Chapter 6: Data Collection Strategies

6.2.1 Cross-sectional research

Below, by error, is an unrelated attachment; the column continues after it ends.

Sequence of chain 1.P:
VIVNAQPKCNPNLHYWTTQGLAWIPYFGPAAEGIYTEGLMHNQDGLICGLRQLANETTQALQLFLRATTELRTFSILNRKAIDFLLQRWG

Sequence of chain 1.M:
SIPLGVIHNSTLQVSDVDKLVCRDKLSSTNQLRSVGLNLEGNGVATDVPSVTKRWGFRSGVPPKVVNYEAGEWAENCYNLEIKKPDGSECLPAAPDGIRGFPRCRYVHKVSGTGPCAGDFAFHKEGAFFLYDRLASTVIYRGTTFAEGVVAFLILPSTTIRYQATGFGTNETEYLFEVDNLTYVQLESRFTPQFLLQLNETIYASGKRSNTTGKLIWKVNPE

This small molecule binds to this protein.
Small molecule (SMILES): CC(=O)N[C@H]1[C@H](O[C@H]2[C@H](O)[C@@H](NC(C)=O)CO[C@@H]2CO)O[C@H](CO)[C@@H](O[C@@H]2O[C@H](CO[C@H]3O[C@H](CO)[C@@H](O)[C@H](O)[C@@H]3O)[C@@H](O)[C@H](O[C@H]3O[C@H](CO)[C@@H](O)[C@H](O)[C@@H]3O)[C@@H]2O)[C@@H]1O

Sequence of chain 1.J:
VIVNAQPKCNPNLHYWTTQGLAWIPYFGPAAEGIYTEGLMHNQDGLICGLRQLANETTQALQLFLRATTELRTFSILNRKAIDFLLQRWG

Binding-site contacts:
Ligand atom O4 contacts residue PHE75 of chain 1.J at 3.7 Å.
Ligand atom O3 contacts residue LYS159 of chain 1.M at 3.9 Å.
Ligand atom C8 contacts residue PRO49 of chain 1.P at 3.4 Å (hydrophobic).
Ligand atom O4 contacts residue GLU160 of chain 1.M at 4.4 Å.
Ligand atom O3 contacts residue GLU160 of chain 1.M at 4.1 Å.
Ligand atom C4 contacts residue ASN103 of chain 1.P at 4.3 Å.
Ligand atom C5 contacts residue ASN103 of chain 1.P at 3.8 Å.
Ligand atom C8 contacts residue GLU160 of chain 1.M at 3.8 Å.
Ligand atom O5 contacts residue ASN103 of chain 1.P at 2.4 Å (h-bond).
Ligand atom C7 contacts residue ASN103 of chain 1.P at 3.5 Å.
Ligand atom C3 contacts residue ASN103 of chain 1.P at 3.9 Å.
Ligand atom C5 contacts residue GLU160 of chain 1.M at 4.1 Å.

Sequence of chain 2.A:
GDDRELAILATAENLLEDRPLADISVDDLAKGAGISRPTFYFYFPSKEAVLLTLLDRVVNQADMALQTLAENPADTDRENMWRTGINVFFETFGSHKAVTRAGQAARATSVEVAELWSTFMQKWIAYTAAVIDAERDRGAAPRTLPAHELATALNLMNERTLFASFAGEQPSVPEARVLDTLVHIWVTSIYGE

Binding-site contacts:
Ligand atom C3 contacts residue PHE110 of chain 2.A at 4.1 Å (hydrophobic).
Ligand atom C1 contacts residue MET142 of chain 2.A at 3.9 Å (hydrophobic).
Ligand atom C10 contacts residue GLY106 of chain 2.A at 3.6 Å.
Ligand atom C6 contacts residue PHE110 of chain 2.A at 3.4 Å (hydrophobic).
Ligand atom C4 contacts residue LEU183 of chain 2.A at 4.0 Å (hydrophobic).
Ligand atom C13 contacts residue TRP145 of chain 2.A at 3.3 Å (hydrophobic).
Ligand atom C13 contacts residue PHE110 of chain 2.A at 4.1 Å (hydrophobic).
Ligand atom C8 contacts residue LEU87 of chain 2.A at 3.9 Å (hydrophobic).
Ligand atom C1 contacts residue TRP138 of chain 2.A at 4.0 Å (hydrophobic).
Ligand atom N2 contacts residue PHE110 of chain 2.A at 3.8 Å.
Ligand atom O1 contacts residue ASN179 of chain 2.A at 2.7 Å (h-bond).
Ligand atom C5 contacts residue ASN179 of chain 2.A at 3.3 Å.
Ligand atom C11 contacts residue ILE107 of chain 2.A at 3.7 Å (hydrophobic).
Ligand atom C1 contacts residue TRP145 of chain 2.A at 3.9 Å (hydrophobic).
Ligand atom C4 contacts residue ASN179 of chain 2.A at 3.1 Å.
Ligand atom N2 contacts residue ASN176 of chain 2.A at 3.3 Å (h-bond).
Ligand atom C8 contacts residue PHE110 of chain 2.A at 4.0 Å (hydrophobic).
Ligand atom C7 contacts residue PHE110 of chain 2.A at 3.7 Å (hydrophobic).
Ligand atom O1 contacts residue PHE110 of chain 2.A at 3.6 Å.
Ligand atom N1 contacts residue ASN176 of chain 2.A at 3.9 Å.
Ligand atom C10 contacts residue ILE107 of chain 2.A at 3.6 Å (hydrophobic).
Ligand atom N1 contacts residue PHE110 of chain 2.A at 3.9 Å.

Cross-sectional research is a type of non-experimental research.  We employ cross sectional research methods when we want to compare two or more pre-existing groups of people.  The independent variable is not manipulated, nor is there random assignation of participants to the groups.  An example would be a researcher who wants to compare the memory ability of people who regularly eat a balanced diet, according to the Canada Food Guide 2019, versus those who do not. As it would not be ethical to randomly assign participants to the unhealthy eating group, we would be required to compare pre-existing groups of healthy and non-healthy eaters; however, it is important to note that there is a danger of introducing a selection bias to the research, because the groups may differ in other ways. For example, the healthy food eating group may also be more likely to exercise and get more sleep, both of which increase memory function. We would not know then what the effect of healthy eating is, in isolation, upon memory ability, because there may be other variables (e.g. exercise, sleep) that factor into memory ability.